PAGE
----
Hi! My name is Dinko Youstinianov Tilov. I am the maker of the things in the pictures. I was born on 10.VII.1979. I speak English, French, Bulgarian and some Russian. I live in Sofia, Bulgaria, with my parents and my brothers.
The troll-goblin-elf-dwarf-like creatures are ABSOLUTELY unique: no two characters are exactly alike and none of them is like any other cartoon or comics character. They are approximately two inches high and are made of polymer clay. They are all made in a hurry: unlike most polymer clay artist I don't take much time over elaborating on unnecessary details. 30-40 minutes are about enough to bring a small creature into existence. After that period I start spoiling my work and it slowly turns into a "dead" mass of accurate details. The type of polymer clay I use is a local brand, called "Plastolyte", but I sometimes also resort to Czech "Modurit" and once in a great while to "FIMO".
How did I get started?
I first came across polymer clay when I was about ten. I was doing some extra curricular Art activity, and it was then that I spent my first 2 hours trying to give shape to the white jelly (I'm not exaggerating, it was a very low quality material). Getting started in those days meant, first of all, knowing the right people to provide you with polymer clay because it didn't just sell in craft shops. Cloak-and-dagger as it may sound, it was in fact very hard to buy polymer clay in Bulgaria, and the first kilogram of it we had to buy from The Institute of Plastic in Sofia. The people there produced it especially for us (me and my elder brother). In this sense the material I still use is a local brand. It's called Plastolyte, which ,I guess, in its modest capacity of polymer clay, doesn't differ much from the more common brands.
How did I get started making the troll-goblin- elf-dwarf-like creatures?
The reason why this happened is that I just didn't seem to find the right images of what I imagined mythical creatures MUST look like. Technically speaking I might start to miss the intentional art training at some point (I am trying to be a philologist), but so far I am enjoying the pure imagination preserved or stunted by self training.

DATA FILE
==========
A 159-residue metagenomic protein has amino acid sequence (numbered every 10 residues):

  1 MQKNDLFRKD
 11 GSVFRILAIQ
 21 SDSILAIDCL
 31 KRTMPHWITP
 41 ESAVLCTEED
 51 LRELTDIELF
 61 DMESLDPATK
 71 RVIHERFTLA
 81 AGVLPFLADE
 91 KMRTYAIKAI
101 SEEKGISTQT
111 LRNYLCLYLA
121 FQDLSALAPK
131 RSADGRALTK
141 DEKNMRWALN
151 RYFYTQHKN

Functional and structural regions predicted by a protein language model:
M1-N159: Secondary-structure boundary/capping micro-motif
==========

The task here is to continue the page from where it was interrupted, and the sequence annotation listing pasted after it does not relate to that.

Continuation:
What is my inspiration?
Actually I do not need anything or anybody to inspire me. It has always amazed me how people can buckle down to doing creative for other reasons than getting the kicks of the work once it is finished. It is very helpful, though, if the usual smooth course of life stays undisrupted, because I really cannot/don't want to work when I am unhappy. I think this makes one great difference with me from one of the central points that "theorists of art" make: "there is no art without suffering". I'd rather be cheerful than be an artist.
In a broader sense, observation is the source. Here we get to travel by public transport a lot. It is in crowded buses that you can see all types of faces, and what it takes to put traits together: a pinch of this, a dash of that....you know.
Do I make them for personal enjoyment or to sell them?
I make them for personal enjoyment and then sell them. Modeling and baking are really a great pleasure that you do not part with when you sell. If you have ideas, selling can even be stimulating: you do not place what you think is your masterpiece on your shelf and do not say "This is it , I'm perfect!". Normally I have two or three figurines at home at the most. When I am especially "in love" with one of my works, it usually takes less then a week for me to decide, "I think I can do better, let's sell it", or , "Hey, X has a birthday!"
What do I use when working with polymer clay?
I use my hands. Unlike most polymer clay artists, I really love the fingerprints that stay on the clay. It gives the figurines identity (in both the figurative and the literal senses) and can sometimes be tricky: if you are making an elephant, for instance, they are the perfect skin pattern. I also use tools: my mother's fingernail care tools and a wide range of pins, needles, clippers, pens that are out of order... virtually anything that has at least one pointy end.
I use standard tempera colours of whatever brand I can get my hands at. I wish I were able to shed more light on some particular technique (such as millefiori), but I use none. Oh, here's a tip - How to make "five o'clock shadows" (or a two- day beard): you take a sharp needle( needles are generally sharper than pins) and pinch dots very close to one another all over where you think the shaving area is. Than you take some dirty water and with the tip of a thin brush lay a couple of drops on the shaving area of the figurine's face (if any).
©2000 All Designs by Dinko Tilov
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